"Disabled parents experience the same kind of disadvantages that disabled people generally experience with barriers to employment and discrimination. However, they have the additional problems that they have parental responsibilities and that has an impact on a disabled parent's health and ability to seek out employment. There is also the childcare issue for them. They may have problems transporting their children and with transport in general. In some ways disabled parents face the same issues as families with disabled children. They need an adequate income to ensure that their health is not adversely affected by the additional caring and responsibilities of becoming a parent. Disabled parents report that becoming a parent tends to compound underlying health problems or a disability, and has an impact on their ability to access employment and their energy levels. Parents who are disabled when they have children need additional support to help them fulfil their parental responsibilities alongside managing their disability. The majority of parents however become disabled when their children become older. These parents will benefit from the Government initiatives to reduce the barriers to employment, and strategies to help them retain their jobs."[159]

157. In oral evidence, the Secretary of State referred to the employment programmes, together with measures being taken to promote the equality of opportunity for disabled people and commented that, "As parents, they will of course benefit from the general measures to help disabled people into work."[160]

158. The Committee believes that disabled parents require increased support to help them into work. We welcome the Budget 2004 announcement of a job preparation pilot, giving incapacity benefits claimants an additional £20 per week but this does not go far enough. We reiterate the recommendation in our Employment For All Report that the Return to Work Credit is welcome but does not need piloting and should be extended nationally as soon as possible. We also recommend that, while undertaking worksearch activities, disabled parents receive free registered childcare in the same way as lone parents; and where a person has found a job through New Deal for Disabled People, we recommend that free childcare is paid for up to one week before they begin work.

Minority ethnic groups

159. Minority ethnic children are more likely to be living in poverty and the rates of poverty differ between different ethnic groups (see section 3). Evidence suggests that minority ethnic groups are more likely to have certain characteristics that put children at more risk of poverty; for example, some minority ethnic groups are more likely to contain large families whereas other groups have a high incidence of lone parenthood.[161] As with the children of lone parents and of disabled people, minority ethnic children are particularly affected by living in workless households. Unemployment rates are particularly high for the Caribbean, black African, Bangladeshi and Pakistani ethnic groups and are also above average for those of Indian origin.[162]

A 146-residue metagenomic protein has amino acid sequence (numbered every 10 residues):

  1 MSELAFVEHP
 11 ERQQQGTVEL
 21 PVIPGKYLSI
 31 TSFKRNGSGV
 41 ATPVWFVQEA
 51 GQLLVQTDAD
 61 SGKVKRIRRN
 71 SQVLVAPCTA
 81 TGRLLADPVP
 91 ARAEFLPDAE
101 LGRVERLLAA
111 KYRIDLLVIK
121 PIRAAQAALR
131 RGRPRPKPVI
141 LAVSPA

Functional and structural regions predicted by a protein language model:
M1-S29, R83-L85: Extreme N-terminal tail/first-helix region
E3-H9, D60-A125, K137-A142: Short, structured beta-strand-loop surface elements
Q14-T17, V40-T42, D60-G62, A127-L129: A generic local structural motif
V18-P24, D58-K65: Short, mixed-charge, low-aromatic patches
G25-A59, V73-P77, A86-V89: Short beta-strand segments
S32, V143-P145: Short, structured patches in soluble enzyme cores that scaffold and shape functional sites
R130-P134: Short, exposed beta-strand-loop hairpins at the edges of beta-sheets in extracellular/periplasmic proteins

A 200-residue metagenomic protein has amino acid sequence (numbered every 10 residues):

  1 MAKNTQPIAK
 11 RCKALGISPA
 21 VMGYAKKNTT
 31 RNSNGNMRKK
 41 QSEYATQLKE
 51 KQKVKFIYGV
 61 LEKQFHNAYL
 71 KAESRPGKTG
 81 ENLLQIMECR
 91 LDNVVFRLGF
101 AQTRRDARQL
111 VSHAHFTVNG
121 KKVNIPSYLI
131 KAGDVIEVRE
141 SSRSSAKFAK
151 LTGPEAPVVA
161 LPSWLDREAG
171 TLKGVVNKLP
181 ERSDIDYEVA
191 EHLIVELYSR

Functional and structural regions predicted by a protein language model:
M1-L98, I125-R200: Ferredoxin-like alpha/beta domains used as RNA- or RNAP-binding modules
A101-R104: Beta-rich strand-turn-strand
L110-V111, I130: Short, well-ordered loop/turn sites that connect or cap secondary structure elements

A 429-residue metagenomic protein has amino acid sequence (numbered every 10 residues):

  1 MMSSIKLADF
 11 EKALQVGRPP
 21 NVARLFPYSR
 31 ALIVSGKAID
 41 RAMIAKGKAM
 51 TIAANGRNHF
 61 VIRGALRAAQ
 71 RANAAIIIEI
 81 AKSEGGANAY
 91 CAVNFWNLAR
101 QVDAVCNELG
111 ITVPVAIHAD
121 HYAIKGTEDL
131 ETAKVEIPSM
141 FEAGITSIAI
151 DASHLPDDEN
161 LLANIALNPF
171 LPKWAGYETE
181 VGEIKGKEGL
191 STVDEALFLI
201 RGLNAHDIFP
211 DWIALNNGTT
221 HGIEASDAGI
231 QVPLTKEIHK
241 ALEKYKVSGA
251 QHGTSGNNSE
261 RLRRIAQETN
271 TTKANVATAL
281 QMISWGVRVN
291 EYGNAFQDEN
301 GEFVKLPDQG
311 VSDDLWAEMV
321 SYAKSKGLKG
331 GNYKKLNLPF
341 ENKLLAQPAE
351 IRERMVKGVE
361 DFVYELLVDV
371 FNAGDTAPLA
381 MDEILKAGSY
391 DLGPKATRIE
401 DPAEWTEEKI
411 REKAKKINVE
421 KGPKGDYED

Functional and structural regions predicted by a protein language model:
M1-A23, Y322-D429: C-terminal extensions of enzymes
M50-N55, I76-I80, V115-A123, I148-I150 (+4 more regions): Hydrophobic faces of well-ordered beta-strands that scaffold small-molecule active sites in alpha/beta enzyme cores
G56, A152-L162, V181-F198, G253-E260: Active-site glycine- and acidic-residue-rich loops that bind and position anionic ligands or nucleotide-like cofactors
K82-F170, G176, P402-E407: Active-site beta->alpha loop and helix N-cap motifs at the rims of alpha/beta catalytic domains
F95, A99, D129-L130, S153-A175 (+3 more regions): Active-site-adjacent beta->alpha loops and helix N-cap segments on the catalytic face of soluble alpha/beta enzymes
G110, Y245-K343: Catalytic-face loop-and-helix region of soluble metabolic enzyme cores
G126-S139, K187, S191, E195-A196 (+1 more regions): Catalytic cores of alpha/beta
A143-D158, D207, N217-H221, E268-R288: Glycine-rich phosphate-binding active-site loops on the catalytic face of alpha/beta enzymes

160. In spite of a PSA target to reduce the employment differential between the overall employment rate and that for minority ethnic groups, the gap has remained at around 16% since the target was introduced in 1998. The current employment rate for minority ethnic groups is 58.3% (compared with 75% overall) and the Department admits there has been some slippage in progress.[163]

161. Explanations for the low employment rates and the difficulty in raising them vary although, in oral evidence, both the Secretary of State and Dr Lucinda Platt - an expert on minority ethnic poverty - said that education and skills under-attainment and prejudice and discrimination in education and the workplace accounted for much of the disadvantage. Other issues included occupational segregation, high levels of ill health, language issues and the limited effectiveness of employment programmes.[164] A recent report on minority ethnic children and poverty added to the debate by pointing to the statistics showing that, in 2001, while 69% of white children continued in full-time education after the age of 16, this compares with 77% of Pakistani children, 79% of Bangladeshi children, 82% of black children and 91% of children from Indian families. Combined with the higher than average achievement of Indian pupils, the authors suggest that - unlike low income families - high poverty rates in some minority ethnic families are accompanied by high expectations.[165] However, Dr Lucinda Platt suggested that the extended period spent in education by young adults in minority ethnic groups might be due to 'catching up' for qualifications not gained in school, possibly due to failures in schooling, or the opportunity to gain more qualifications to compensate for a discriminatory labour market.[166]

162. Minority ethnic groups are over-represented in the three main New Deal programmes (20% of New Deal for Young People participants, 14% of New Deal for 25+ and 11% of New Deal for Lone Parents are minority ethnic people, compared with 8.2% of the working age population). However, minority ethnic groups are also less likely to enter work after participating in the New Deal. For example, only 39.6% of minority ethnic groups participating in NDLP move into work compared with 52.% of white participants.[167]